Q The Governor of Queensland signs bills into law.
TRUE - and this still happens today. The Governor no longer lives in Old Government House. The Governor has lived at 'Fernberg' in Paddington since 1910. The current Governor of Queensland is Paul de Jersey. Paul de Jersey was sworn in to office on the 29th of July, 2014.
Q The Children's Protection Act of 1896 is an actual law.
TRUE - this was a real law signed by Governor Lamington in 1896. As The Voice in the Walls explains, it protects children from cruel working conditions. Prior to this law, many children like Mary worked in hard-working jobs that resulted in illness or sometimes death. This law has since been replaced by more contemporary laws that protect all children.
Q Mrs. Fitzgerald was an actual nurse maid at Old Government House.
FALSE - Mrs. Fitzgerald is an invented character for The Voice in the Walls. However, the way she dressed, spoke and her jobs was all based on what a real nurse maid would have been like. It's impossible to know who the actual servant staff at Old Government House were, as any records were incredibly secret simply not kept. Servants were seen as incredibly unimportant.
Q Mary and Victor were actual friends.
FALSE - Victor was only a toddler in 1896, and Mary is a complete invention for The Voice In The Walls. Mary was partly inspired by Mary Pentecost, a young indigenous girl who worked in the house. Only a few details remain of this real Mary's life. Normally records of servants were kept very private. The only reason we know so much about Mary is because Lady Lamington, the Governor's wife, took a liking to her, and mentioned her several times in her diary.
Q The lamington was invented at Old Government House.
TRUE - History is almost certain that the lamington was made at Old Government House. The story goes that Lady Lamington was surprised one day by unexpected guests. She immediately called to the French pastry chef to whip up afternoon tea, but the cupboards were bare except for stale sponge, some coconut, and left over chocolate sauce. So, the lamington was born. Governor Lamington disliked them, apparently, as he referred to them only as 'those poofy, wooly biscuits'.
Q The Governor signed laws in the office.
TRUE - Any time Victor or Mary refer to rooms, like the hall, office or the Governor's bedroom, they're telling the truth. Those are what those rooms would've actually been used for. The house is actually divided into two. The front of the house was for the Governor and his family. The back of the house was for the servants, who lived at the house too. There was an invisible boundary between these two sides that only a special few could cross. There was also a subtler boundary between left and right. Typically, men would sleep on the right side of the house, and women on the left.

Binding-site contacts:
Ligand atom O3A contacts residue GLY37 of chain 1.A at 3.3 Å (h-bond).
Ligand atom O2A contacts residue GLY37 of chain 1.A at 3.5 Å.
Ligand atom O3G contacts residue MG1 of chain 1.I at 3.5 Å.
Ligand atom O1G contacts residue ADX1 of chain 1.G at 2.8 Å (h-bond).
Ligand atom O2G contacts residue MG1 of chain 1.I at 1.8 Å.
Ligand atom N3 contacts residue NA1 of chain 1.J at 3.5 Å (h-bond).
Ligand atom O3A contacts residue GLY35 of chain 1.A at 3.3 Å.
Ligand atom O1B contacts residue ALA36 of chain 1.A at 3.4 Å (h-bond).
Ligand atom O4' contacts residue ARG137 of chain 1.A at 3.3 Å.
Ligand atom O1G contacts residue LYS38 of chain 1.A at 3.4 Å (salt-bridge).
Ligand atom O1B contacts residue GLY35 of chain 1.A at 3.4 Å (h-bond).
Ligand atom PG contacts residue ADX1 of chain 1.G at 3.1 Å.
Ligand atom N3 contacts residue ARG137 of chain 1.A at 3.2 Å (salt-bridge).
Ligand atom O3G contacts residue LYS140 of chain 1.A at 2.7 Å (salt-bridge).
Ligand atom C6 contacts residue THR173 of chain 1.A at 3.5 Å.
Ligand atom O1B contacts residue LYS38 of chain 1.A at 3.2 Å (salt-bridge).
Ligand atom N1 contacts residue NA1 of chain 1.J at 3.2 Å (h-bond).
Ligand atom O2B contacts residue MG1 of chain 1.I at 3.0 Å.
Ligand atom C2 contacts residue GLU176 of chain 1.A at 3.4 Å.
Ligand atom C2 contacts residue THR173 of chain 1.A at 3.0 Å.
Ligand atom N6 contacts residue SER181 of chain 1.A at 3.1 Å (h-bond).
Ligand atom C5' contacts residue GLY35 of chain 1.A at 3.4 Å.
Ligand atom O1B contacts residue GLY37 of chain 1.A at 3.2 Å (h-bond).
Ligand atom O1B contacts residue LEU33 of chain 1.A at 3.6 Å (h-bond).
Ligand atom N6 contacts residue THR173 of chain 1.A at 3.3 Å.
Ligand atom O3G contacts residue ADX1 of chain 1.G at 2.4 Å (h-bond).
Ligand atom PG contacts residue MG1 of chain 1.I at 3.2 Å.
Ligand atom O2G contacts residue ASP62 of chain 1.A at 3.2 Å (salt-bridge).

Q The Children's Protection Act wouldn't have protected Mrs. Fitzgerald or her children.
TRUE - Because Mrs. Fitzgerald is indigenous, she would not have been protected under any law that was created in 1986. In the eyes of the Australian law, indigenous people were not recognised as citizens, instead being relegated to the category of 'flora and fauna'. This wasn't corrected until 1967, by which time Aboriginal people had endured monstrous injustice
Q There are actual voices in the walls at Old Government House.
WE DON'T KNOW - like any old place, there are plenty of ghost stories about Old Government House. What we know for sure is that a lot has happened there, right from the time it was built, through to the time it was university teaching rooms, through to now where it's a tourist attraction for many Brisbane visitors.
There are heaps of stories and secrets about Old Government House just waiting to be uncovered. Check these out:
For stories about pets, parties and plenty more, check out the House Bites section of the official Old Government House website.
To learn about the Lamingtons and other families who lived in the house, visit the history section of the website.
There are plenty of stories about people seeing ghosts in Old Government House. You can find one such story in the news section of the website.
Indigenous Queenslanders have had a long and difficult battle with the Queensland Parliament to become fully recognised citizens. This timeline (PDF 606 kb) outlines how the Queensland Parliament has slowly grown to acknowledge indigenous people's rights over time.